Date(s) - Wednesday, 15/05/2019
Irish Club of WA - Subiaco
MEGWA – May 2019 presents…
The Value in the Shallow
Mark Arundell, IMEx
Wednesday 15th May, 2019
5.30pm Drinks, 6.00pm Presentation
21 Townshend Rd, Subiaco
The advent of routine, low detection level multi-element geochemistry has the potential to delineate new “near ore” signatures.
In the example discussed, integration of geology with the multi-element geochemistry and an understanding of regolith processes has enabled the recognition of new near surface targets in a supposed mature terrain where previous work has focused on detecting deep targets.
A program of deep (600-1000+m) drillholes had been conducted primarily to be used as a platform for downhole geophysical exploration. Most of these holes were neither logged nor assayed in the weathered zone. Although the stratigraphy of the project area is well defined, the weathered rocks were considered too difficult to accurately place in the defined stratigraphy. Multi-element analysis of these weathered intervals has not only assisted stratigraphic classification but also detected previous unrecognised near ore signatures.
Recent aircore drilling at this project, which has been profile sampled from surface, coupled with low level multi-element analysis has enabled target delineation in an area that was previously considered adequately explored. This has led to an immediate re-evaluation of the prospectivity of the near surface environment (defined as 0-150m below surface by the author) of this area.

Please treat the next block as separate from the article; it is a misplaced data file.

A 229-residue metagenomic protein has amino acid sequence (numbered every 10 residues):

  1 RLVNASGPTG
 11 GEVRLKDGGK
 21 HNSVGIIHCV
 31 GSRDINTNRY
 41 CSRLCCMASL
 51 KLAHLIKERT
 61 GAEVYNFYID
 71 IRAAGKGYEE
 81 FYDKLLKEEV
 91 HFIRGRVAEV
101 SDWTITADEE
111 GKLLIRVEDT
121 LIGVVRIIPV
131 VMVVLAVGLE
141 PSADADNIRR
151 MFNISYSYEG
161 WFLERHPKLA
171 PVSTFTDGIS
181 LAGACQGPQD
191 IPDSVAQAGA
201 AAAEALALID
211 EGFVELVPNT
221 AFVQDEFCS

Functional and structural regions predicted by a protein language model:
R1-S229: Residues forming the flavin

In many regions of Australia, it is considered that the near surface environment has been effectively explored and the potential for new discoveries in this zone is negligible. Much of this near surface work may have been conducted +30 years ago & although may appear on a surface location map of drilling to have been an adequate “test” of a target, could in fact be misleading information.
Point sampling, particularly bottom of hole RAB, may not provide an adequate test of an area’s potential. Even low level multi-element analysis of this point sample may be inadequate if it is geologically “inappropriate”. Samples may have been taken too far up the weathering profile (depleted) or in a “bedrock” which is not representative of the prospective sequence (e.g. intrusive dyke).
“Deep” exploration appears to be the current flavour of government and industry – the Australian Government has funded 25% of the $215M MinEx Cooperative Research Centre. This appears to be testament to the belief in the lack of prospectivity of the “shallow”. Is this the real fallacy?
AIG WA branch thanks our MEGWA sponsor